Splinter
Magnolia Home Entertainment // R // $26.98 // April 14, 2009
Review by Adam Tyner | posted April 18, 2009
R E P L A Y
A D V I C E
Recommended
E - M A I L
this review to a friend
R E V I E W S
Graphical Version
"Looks like I underestimated you. You can't change a tire...fuck if you can't chop off an arm."
"He's a keeper."


It was
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supposed to be a romantic getaway -- or, at least, as romantic as getting a rash and a bad night's sleep in a half-assedly put together tent can be. Instead of anniversary sex under the stars or even holing up in a dingy motel, though, Polly (Jill Wagner) and Seth (Paulo Costanzo) spend the night held hostage by a couple of bank robbers on the lam (Shea Whigham and Rachel Kerbs). That carjacked SUV is trashed when Polly hits some sort of spiny animal in the middle of the road, but they're somehow able to limp to an out-of-the-way gas station. Chest-thumpin' redneck Dennis is hoping to just grab a few things of radiator fluid and get back on the road, but instead they find themselves swarmed by the mangled, twisted limbs of people infected by whatever it was they ran over. This creature reproduces by jabbing its splintery spines into its victims and quickly consuming them, body and soul, and its sights are now set on the fresh meat that's barricaded themselves in this fishbowl of a gas station.

That runthrough the plot might make Splinter sound like just another spam-in-a-cabingas station horror flick, but that's kind of the point. Splinter isn't trying to be revolutionary; it's trying to scare the shit out of you. The movie strips the genre down to bare metal: claustrophobically trapped, where the question isn't if you'll escape but just how long you can manage to stave off the inevitable. You will die; it's just a matter of when. Part of the reason Splinter is so unrelentingly tense is that it's staffed by a small, talented cast. Friday the 13th sequels would pile a small army of clunky twentysomething actors into a couple of cabins and butcher them one-by-one. Splinter, meanwhile, is a three character piece for almost the entire movie, and it takes the time to flesh them out. They're characters, not red shirts with a sign reading "Hi! I'm about to be carved apart into bloody, fist-sized chunks; ask me how!" slung around their necks. Horror is much more tense when you don't want to see the few scattered survivors be slaughtered. Paulo Costanzo and Jill Wagner -- the two most familiar faces in front of the camera -- infuse their characters with a believable sense of depth and personality. Likewise for Shea Whigham, who undergoes a couple of dramatic transformations throughout the course of the movie. I'll admit that Whigham seemed like he was trying too hard to settle into the gruff redneck stereotype at first -- and even this can be explained away as a mask Dennis is trying to wear -- but he becomes more and more compelling as Splinter screams along.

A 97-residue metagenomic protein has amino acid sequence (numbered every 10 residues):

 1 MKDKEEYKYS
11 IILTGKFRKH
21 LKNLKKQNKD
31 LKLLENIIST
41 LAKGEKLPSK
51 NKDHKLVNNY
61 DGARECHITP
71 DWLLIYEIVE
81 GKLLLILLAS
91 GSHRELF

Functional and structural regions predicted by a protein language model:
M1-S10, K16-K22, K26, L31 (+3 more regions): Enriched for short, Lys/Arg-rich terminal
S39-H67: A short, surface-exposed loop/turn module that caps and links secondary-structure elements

This is